With the weather this week, who among us is NOT thinking about warmer temperatures, gardening, and spring?
It seems like the entire country – with the possible exception of Florida – is in a big deep freeze! I’m daydreaming about my garden for the coming year.
One way to get ahead on the growing season is to start growing your seeds indoors.
For us gardeners, it’s wicked cold outside. That doesn’t mean that you can’t get an early start on getting your garden going for the New Year and the coming spring.
You’ll want to start your seeds indoors so that you can make the most out of your space when the weather finally starts getting nicer.
You won’t have to wait for germination in the ground. They’ll already be ready to put into your garden.
This will help you get quicker to harvest when the season comes around and you’ll have the opportunity to select the biggest and strongest of your seedlings to start out with. There’s also the caveat that you can start extra and share them with someone who might not have the room to do seed starting. Perhaps a senior who would like to try their hands at container gardening.
Here are some simple tips to get those seeds started indoors:
Nearly all the packets available will tell you the time it will take for the seeds to sprout and germinate. The packets will sometimes also say when is the optimal time to put the plant outdoors, although many of they have the ubiquitous “Plant outside after the last danger of frost has passed.” Pay attention to what it says for your area and start your seeds accordingly. I don’t think you’ll want to have seedlings and no place to put them. If the weather goes wonky on us this year, be prepared to transplant your seedlings into somewhat larger containers.
Much like the food you buy, you’ll also want to know the source of where your seeds are coming from and how they were treated.
Some seed companies that you can trust are Tomato Growers Supply Company, Annie’s Heirloom Seeds, Seed Savers Exchange, and Baker Creek Seeds (my personal favorite!). All can be found on the web, and all offer good, old-fashioned paper catalogs. There are also a variety of seed savers and seed exchange groups around and they are – in my experience – fabulous groups to join up with. Check in with the Master Gardeners for more information on that.
We all think that we will remember what we planted where, but let’s be serious all the seeds look nearly identical and so do the sprouts. That’s why you’ll want to mark them. You can use a Popsicle stick and a Sharpie to do so.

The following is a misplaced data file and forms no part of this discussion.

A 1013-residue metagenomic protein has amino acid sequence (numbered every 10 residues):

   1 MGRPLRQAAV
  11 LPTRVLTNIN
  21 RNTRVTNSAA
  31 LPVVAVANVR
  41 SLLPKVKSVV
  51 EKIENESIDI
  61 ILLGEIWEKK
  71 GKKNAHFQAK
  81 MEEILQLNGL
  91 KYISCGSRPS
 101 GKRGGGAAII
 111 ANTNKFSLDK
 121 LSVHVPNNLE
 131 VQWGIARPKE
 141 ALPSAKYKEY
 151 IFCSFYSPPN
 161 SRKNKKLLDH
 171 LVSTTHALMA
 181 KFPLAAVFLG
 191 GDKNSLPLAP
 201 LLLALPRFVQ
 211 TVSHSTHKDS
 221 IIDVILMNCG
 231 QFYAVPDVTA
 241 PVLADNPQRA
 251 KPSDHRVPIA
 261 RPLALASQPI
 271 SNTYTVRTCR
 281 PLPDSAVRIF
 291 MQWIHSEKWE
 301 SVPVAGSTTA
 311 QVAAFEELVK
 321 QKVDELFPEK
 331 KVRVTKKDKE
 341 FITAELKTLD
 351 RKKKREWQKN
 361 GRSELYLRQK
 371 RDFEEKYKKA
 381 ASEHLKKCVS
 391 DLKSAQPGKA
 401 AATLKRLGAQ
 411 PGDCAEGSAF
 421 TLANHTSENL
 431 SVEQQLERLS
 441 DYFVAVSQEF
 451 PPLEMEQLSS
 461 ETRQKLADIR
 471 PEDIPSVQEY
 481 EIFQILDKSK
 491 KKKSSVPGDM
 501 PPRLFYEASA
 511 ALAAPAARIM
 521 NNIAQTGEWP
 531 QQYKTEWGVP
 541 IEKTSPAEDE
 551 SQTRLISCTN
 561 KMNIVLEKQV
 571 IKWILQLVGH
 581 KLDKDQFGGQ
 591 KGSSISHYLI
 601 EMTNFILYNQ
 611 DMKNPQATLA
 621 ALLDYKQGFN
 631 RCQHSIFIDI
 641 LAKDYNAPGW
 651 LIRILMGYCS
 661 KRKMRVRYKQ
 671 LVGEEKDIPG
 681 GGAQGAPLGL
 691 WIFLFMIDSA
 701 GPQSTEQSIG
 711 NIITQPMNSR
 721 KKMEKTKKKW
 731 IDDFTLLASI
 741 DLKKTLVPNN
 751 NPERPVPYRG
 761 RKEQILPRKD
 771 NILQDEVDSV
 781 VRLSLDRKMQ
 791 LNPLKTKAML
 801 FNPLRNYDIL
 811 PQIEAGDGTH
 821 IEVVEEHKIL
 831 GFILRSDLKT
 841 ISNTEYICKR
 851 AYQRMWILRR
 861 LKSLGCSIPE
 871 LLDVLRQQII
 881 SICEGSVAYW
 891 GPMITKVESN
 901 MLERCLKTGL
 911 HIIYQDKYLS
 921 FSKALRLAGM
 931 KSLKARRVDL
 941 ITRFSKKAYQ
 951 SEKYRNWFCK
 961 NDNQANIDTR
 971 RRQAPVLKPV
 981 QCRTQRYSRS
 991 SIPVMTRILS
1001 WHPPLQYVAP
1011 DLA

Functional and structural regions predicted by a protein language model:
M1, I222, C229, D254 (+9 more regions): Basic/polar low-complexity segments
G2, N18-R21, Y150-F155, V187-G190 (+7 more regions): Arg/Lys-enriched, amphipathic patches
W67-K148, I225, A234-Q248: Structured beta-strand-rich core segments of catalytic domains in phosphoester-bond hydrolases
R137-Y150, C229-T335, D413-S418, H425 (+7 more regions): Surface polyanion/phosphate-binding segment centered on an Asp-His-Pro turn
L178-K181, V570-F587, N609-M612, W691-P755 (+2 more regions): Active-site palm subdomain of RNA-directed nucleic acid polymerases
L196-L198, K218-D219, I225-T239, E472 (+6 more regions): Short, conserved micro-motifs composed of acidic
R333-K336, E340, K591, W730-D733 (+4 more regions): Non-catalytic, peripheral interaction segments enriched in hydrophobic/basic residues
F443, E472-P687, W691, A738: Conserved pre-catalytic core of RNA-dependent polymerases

Here are some easy tips to avoid the most common seed starting mistakes:
1. Over or under watering planting media and young seedlings.
Using a media like coconut pith or coir is a wonderful way to control the moisture content-especially if you water from the bottom. The coir wicks water as needed so seeds don’t get soggy. Don’t forget to add diluted fertilizer within 72 hours after the first leaves appear.
2. Growing in low-light conditions
South facing windows may work well, if the spot isn’t drafty and daylight lengths are greater than 12 hours. Supplementing with grow lights (up to 18 hours of light) will speed up growth. Make sure to read the directions for each grow light as it’s a common mistake to place the light source too far away from the plants.
3. Temperatures too cool for optimal root growth
Cool temperatures on the surface encourage compact growth, but roots need warmth. Adding bottom heat with a seedling heat mat encourages healthy root growth, which makes for healthy plants. Make sure to use a media that won’t dry out too quickly with bottom heat.
4. Plant more than you’ll need
It’s also a good idea to plant more seeds than you will need. This will allow you to pick the healthiest starts to plant.
With these tips, you should now have enough to get your seeds started indoors this year. Besides all that, focusing on the coming gardening season will keep you from focusing on the fact that it’s freezing cold outside!